A United Nations food agency warned on Tuesday of "grave food security concerns" in the west African countries hardest hit by the Ebola outbreak as the deadly epidemic caused labor shortages and disrupted cross-border trade.
On Monday, a man escaped from an Ebola quarantine center in Monrovia and sent local people fleeing in fear as he walked through a local market in search of food.
The patient, who wore a tag showing he had tested positive for Ebola, held a stick and tried to get away from doctors in the center in the Paynesville neighborhood as they arrived on the scene attempting to catch him.
Restrictions on movement in Guinea, Liberia and Sierra Leone, such as border closings and suspended flights, have led to panic buying, food shortages and severe price hikes, especially in towns and cities, the U.N.'s Food and Agriculture Organization said.
"Access to food has become a pressing concern for many people in the three affected countries and their neighbors," said Bukar Tijani, FAO Regional Representative for Africa.
The Ebola outbreak in West Africa has killed more than 1,500 people, and authorities have cordoned off entire towns in an effort to halt the virus' spread.
Even seaports are seeing less traffic, restricting food imports to the three hardest-hit countries, which all rely on grain from abroad to feed their people, according to FAO.
In Liberia, which has been hardest-hit by the outbreak with 694 deaths, the price of cassava in market stalls in the capital, Monrovia, went up 150 percent within the first weeks of August, the FAO said.
The U.N. has said 1.3 million people in Guinea, Liberia and Sierra Leone will need help feeding themselves in coming months.
The World Food Program and FAO said they are planning to scale up life-saving operations by delivering 65,000 tons of food to these areas over the next three months.
And the food situation looks likely to worsen, FAO said, because restrictions on movement are preventing laborers from accessing farms, and the harvest of rice and corn is set to begin in a few weeks.
In a cruel irony, U.N. officials noted on Tuesday that the main Ebola-affected countries have had adequate rain and were looking forward to a good harvest season.
Byrs said, the labor shortage is linked to Ebola as well.
“The majority of Ebola victims are between the ages of 15 and 45, so hundreds of households will have lost one or more members of working age. The reduction of household income coupled with rising food prices will also worsen food security," she said.
Urging opened borders
The World Health Organization is asking countries to lift border closures because they are preventing supplies from reaching people in desperate need.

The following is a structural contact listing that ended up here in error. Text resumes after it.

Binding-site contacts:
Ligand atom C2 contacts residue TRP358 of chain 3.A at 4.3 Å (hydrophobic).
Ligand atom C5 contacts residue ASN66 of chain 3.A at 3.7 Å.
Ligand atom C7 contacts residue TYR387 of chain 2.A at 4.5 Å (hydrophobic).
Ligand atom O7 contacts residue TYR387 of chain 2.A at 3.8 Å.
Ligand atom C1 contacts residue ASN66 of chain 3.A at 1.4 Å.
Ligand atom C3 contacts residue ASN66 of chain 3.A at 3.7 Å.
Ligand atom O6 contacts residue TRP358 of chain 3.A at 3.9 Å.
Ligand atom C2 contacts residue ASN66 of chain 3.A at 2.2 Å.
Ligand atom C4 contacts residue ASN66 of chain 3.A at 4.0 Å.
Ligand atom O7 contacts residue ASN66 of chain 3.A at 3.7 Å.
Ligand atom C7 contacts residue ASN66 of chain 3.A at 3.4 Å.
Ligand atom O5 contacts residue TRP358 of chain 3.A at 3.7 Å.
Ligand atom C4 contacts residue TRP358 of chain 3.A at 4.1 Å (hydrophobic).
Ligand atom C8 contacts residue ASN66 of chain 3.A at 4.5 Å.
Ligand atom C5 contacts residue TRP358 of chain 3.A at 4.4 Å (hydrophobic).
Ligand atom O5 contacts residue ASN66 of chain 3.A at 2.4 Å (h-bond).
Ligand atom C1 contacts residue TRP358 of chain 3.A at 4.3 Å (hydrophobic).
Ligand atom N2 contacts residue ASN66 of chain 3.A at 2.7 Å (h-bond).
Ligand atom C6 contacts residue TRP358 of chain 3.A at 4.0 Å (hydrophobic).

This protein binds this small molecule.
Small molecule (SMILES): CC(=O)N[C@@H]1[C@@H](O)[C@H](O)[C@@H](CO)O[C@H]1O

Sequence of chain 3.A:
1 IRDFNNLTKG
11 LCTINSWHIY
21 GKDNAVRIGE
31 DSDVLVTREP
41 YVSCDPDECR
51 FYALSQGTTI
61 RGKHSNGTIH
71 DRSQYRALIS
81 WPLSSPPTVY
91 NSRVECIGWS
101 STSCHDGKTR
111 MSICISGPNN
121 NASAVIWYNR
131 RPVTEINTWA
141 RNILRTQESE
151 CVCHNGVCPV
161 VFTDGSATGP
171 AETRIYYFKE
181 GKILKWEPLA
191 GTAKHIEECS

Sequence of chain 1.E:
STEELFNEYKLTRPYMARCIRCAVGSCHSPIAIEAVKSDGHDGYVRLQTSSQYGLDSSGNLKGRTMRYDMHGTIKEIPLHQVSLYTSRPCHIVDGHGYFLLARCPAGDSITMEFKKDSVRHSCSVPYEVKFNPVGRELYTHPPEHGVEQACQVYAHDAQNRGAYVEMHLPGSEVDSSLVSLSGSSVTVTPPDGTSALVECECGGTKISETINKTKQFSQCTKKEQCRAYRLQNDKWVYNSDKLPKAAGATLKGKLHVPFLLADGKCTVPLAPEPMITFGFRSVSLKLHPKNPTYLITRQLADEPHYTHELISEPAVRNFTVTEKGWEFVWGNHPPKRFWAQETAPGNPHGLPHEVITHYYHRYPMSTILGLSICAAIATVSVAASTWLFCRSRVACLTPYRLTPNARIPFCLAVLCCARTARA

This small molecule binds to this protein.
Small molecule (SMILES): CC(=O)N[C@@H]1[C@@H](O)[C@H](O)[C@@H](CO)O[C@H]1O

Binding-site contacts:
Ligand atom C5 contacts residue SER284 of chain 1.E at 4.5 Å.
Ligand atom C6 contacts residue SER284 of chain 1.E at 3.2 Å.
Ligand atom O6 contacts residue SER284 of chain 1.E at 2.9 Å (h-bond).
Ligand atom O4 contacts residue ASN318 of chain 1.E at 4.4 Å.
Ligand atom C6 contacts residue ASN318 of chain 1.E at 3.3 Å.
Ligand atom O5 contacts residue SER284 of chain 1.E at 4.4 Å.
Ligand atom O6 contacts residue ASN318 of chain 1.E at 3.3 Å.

However, Ivory Coast decided Monday night to keep its borders with Guinea and Liberia closed but said it would open a humanitarian corridor to allow supplies in.
World Food Program spokeswoman Elizabeth Byrs told VOA that quarantine zones aimed at combating the spread of the virus are curtailing the movement and marketing of food.
“We can see that travel restrictions and displacement have already affected prices because food producers are leaving their land to seek potentially safer areas," Byrs said.
"The Ebola crisis has led to buying panic also, and price hikes, and also the ban on the consumption of traditional protein sources, particularly bush meat may have implications for the food security and nutrition of the people in these communities," she added.
At current infection rates, the WHO fears it could take six to nine months and at least $490 million (373 million euros) to bring the outbreak under control, by which time over 20,000 people could be affected.
The food security alert was sounded as the WHO announced a separate Ebola outbreak in Democratic Republic of Congo has now killed 31 people, although it added that the contagion was confined to an area around 800 kilometers (500 miles) north of Kinshasa.
Congo Health Minister Felix Kabange Numbi said officials have recorded a total of 53 confirmed and suspected cases of Ebola in the Djera district of Equateur province.
The outbreak is believed to be unrelated to the one in West Africa.
In Monrovia, the patient who escaped was from Elwa hospital, which last month was so crowded it had to turn away Ebola victims.
More than 1,550 people in four West African countries have died from the virus since the outbreak was first recorded in March.
Liberia has the highest infection rate with around 700 deaths out of 1,327 suspected and confirmed cases.
Patients not receiving food, water
One local woman said care for Ebola patients was so inadequate they were not even being fed.
“The patients are hungry, they are starving. No food, no water. The government needs to do more. Let Ellen [Johnson-Sirleaf] do more,” she said.
Health care workers eventually forced the man into a waiting ambulance and took him back to the facility.
One local man said he was the fifth patient to escape from the center.
"We told the Liberian government from the beginning, we do not want Ebola camp here. Today makes it the fifth Ebola patient coming outside vomiting and toiletting.”
President Ellen Johnson-Sirleaf, a U.S.-educated Nobel Peace Prize winner, has sought to quell criticism of the government's response to the outbreak by issuing orders threatening officials with dismissal for failing to report for work or for fleeing the country.
The outbreak, which was first recorded in March, originally began in Guinea, but has spread to Sierra Leone, Liberia, Nigeria and most recently Senegal.
Lisa Schlein contributed to this report from Geneva. Some information for this report provided by Reuters, AFP and AP.